By William Fisher
Last week, a reader named Kate wrote an angry but well-informed response to a column of mine I called ‘Egypt, Minister of What?’ While I detailed many of the shortcomings of the revolution, my sense was and is that most of these failings are failings not of those who put their lives on the line in Tahrir Square to demand change, but rather the military men who took charge of governing Egypt until it had a legally elected Parliament and Prime Minister.
Kate seemed to agree. She said: “There has been no democratic reform or justice brought in by the Military Council for the Egyptian People. All these on-going state-corrupted media claims of Mubarak and ministers of the ex-regime being sentenced by the military Supreme Council are all false.”
Under ordinary circumstances, this kind of statement would not surprise me; it’s happened in Egypt and elsewhere before; an autocratic despot convicted of plundering his country, who gets convicted, and the next thing we know he turns up in a place with no extradition treaties.
But, Kate, shouldn’t the appearance of Mr. Mubarak, and his sons, and his cronies, in a cage in a court in police academy that used to bear his name – shouldn’t the reality of those optics tell you this is no ordinary proceding?
Kate, you go on to say that “The chaos in Egypt is due to the release of criminals from prisons all over the country, by Mubarak’s regime. Does the world know that there are thousands of criminals on the rampage throughout the county??? It’s not the US or Israel’s fault. Corruption and religious extremism by the regime is the main cause. Lawlessness is at its peak, since the revolution.”
Kate, I confess, I haven’t look into this issue yet, so will have to defer my response.
You go on to say, “Christian Copts are targeted by armed gangs. Daily, Coptic women and children are abducted, drugged and raped by armed gangs. The victims are sexually exploited and forced to denounce their Christian belief and accept Islam as their new religion… Saudi Arabia is funding the Islamization of Coptic Christians.”
Then you write: “In every attack on Copts, criminals are protected by the authorities and never punished by the law. It’s the Coptic victims that are arrested and imprisoned by the authorities. This is just injustice!!! Churches and Christian businesses and villages continue to be attacked by Salafi extremists. When will this ever stop???”
Kate, I don’t know about the Saudi involvement, but in general you’ll find no nay-sayer here. The history of the Copts in modern Egypt is a history of bigotry, discrimination, and cruelty. I also take your point that too often the perpetrators of crimes against Copts commit these crimes with impunity.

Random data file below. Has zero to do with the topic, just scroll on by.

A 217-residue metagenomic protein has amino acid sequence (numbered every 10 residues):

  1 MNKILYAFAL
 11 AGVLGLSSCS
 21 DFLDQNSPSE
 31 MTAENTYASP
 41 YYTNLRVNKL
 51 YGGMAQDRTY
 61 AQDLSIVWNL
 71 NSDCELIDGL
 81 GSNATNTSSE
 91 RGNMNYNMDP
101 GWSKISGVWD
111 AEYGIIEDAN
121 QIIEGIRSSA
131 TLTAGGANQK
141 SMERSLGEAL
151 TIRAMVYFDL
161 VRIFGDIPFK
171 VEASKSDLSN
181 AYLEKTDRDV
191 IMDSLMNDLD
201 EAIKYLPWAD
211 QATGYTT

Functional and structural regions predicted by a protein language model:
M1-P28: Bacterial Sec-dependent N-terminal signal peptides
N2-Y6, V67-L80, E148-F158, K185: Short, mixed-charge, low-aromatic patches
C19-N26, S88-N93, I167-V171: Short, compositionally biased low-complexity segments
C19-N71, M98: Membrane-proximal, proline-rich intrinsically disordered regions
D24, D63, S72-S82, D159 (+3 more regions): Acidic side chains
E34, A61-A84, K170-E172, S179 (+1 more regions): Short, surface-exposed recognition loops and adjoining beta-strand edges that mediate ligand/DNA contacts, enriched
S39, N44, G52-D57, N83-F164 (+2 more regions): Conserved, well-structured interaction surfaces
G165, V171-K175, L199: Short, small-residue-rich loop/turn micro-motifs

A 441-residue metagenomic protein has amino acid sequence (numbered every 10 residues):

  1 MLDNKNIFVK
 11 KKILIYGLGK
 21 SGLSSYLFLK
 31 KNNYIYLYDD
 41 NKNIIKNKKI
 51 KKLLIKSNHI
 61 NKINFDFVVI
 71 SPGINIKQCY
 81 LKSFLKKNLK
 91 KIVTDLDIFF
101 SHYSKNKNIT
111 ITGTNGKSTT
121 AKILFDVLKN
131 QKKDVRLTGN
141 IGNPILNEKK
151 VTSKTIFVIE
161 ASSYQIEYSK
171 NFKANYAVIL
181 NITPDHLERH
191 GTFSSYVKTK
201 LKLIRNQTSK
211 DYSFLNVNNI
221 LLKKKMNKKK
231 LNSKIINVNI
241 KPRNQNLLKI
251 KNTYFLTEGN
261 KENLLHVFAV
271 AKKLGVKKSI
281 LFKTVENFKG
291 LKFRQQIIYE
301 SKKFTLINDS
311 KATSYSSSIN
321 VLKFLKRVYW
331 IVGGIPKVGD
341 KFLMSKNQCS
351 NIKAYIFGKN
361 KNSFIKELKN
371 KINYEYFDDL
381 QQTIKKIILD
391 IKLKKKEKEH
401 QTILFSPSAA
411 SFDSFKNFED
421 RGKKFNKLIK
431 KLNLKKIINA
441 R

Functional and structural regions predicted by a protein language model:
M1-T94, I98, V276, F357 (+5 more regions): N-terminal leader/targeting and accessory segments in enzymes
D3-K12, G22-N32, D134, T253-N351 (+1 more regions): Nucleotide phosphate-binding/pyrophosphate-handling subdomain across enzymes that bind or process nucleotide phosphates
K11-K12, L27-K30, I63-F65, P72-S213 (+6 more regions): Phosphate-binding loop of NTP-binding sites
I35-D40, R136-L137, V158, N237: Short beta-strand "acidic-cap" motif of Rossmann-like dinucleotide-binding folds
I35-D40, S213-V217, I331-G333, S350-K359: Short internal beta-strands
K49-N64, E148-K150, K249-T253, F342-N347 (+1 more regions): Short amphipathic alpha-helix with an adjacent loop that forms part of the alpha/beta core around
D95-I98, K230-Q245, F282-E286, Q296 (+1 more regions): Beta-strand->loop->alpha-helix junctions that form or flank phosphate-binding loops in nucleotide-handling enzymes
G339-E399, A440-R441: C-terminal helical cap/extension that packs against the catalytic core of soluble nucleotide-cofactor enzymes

But, at this time, is the government not prosecuting several people for the recent violence against Copts and Coptic property? Maybe that’s a kind of progress.
Kate, here I’m taking the liberty of placing one of your paragraphs out of order. Here it is:
“Egypt will not get better until law and order is restored, by imprisonment of criminals with a new democratic government, supported by the U.N. The world is asleep at the wheel, believing ‘everything is honky dory’ in Egypt, since this year’s revolution. Egypt is drowning, day after day. Sadly, the country is in a mess…Everyone is now suffering in this atmosphere of corruption, inequality and injustice.”
Kate, I certainly understand your frustration. Things moved at a glacial pace when I lived in Cairo, and that was not during a revolution. But the history of revolutions seem to tell us (a) that most of them fail, and (b) that failure often occurs when various revolutionary factions fail to agree and end up competing for power, thus giving the rulers (be they military or civilian) the opportunity to “divide and conquer.”
To avoid that, a lot of patience and a lot of dialogue are required. Revolutionary factions must talk with one another and work really hard to understand the others’ needs and goals.
Then all who seek change must talk to the pro-tem rulers, the Army. And the Army, never known for the ability to listen, must be a quick study. They need to understand what their people want and need. The headless horsemen of Tahrir Square have already demonstrated their ability to topple an obsolete leader.
They’re too busy to have to do it again. There’s a country to grow!